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Black Doctor Who Spends His Time Supporting Students With Disabilities Awarded $1M

Being a light and leader in the disability community has led to this doctor receiving his flowers in a big way.

Ngozi Nwanji

Oct 20, 2022

Microsoft Has Developed An App That Helps Blind Users Interact with Photos

Microsoft just released new features on its Seeing AI app. The product, which launched in 2016, serves as a “talking camera for the blind.” The newest addition includes a feature that allows users to touch images on their screens to hear descriptions through the app. Microsoft hopes the new additions to Seeing AI will help users with everyday tasks like reading menus, signs, and books. The hope is that this will enable the blind and visually impaired to enjoy visual content through artificial intelligence. “Leveraging on-device facial-recognition technology, the app can even describe the physical appearance of people and predict their mood,” Saqib Shaikh, software engineering manager and project lead for Seeing AI, said in a blog post. The move comes after other companies like Google and Instagram released features that serve those with hearing and seeing disabilities. Google also recently announced that its AI app Lookout will utilize audio to describe images to blind and visually...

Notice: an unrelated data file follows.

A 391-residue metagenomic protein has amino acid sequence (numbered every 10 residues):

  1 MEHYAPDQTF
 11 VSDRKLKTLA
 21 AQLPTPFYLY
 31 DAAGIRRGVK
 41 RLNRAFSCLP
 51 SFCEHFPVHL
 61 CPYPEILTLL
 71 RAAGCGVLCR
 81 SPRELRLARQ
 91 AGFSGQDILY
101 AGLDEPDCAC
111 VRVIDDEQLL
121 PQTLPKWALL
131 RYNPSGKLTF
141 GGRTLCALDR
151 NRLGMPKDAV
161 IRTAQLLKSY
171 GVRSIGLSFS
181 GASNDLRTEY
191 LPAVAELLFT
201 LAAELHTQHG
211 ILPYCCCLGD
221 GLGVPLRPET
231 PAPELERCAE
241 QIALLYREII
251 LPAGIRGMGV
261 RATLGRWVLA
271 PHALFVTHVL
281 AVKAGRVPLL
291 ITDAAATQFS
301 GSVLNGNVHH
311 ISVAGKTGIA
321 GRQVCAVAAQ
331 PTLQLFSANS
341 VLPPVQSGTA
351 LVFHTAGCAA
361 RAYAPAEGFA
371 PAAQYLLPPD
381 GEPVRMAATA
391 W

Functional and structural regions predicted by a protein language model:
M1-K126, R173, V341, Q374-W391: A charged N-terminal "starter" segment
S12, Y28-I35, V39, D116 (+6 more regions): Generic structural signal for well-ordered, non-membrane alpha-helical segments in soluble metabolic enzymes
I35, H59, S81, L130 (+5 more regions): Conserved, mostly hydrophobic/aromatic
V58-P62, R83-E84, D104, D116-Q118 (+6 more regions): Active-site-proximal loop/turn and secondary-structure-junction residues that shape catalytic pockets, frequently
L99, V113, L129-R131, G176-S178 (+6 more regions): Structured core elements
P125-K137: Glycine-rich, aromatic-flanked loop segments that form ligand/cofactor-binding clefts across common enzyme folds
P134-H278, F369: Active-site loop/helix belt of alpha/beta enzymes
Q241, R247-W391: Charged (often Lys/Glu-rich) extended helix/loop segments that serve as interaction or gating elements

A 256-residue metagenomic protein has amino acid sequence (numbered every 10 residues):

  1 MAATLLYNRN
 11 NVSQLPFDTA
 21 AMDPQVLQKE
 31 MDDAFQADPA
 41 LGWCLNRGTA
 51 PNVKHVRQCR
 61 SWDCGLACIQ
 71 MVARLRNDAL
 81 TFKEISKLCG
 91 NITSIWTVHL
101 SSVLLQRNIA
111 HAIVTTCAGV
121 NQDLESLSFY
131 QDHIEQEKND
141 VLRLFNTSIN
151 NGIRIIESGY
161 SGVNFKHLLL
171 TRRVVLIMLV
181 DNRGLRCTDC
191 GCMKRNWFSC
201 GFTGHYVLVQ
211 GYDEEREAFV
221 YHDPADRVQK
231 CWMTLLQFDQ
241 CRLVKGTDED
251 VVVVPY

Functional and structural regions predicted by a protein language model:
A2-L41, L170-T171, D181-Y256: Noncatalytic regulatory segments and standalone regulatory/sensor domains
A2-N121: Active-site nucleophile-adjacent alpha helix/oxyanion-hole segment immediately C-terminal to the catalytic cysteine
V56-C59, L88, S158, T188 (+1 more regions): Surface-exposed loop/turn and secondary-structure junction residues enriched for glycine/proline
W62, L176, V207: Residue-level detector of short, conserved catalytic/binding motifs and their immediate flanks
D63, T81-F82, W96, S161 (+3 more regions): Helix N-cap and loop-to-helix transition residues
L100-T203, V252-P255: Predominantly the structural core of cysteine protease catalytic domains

Arriana McLymore

Mar 14, 2019

Visually Impaired Children are Learning to Code with This New Tool From Microsoft

Microsoft wants to help blind and visually impaired students break down barriers to coding with its physical programming language. Code Jumper was developed out of Project Torina, a system that helps visually impaired and blind kids ages 7 to 11 develop coding skills. The physical programming language consists of large, bright colored blocks that allow students to create music, tell stories and more. Microsoft is partnering with American Printing House for the Blind (APH), a nonprofit based in Louisville, Kentucky. APH creates and distributes products and services for people who are blind or with low vision. According to Microsoft,  APH will provide the Code Jumper technology to students across the world over the next several years. “It became really clear that, for a 7- or 8-year-old, it was going to be really hard to use assistive technology to code,” Cecily Morrison, a Microsoft researcher and computer scientist, said in a blog post . “We realized we really need something...

Arriana McLymore

Jan 23, 2019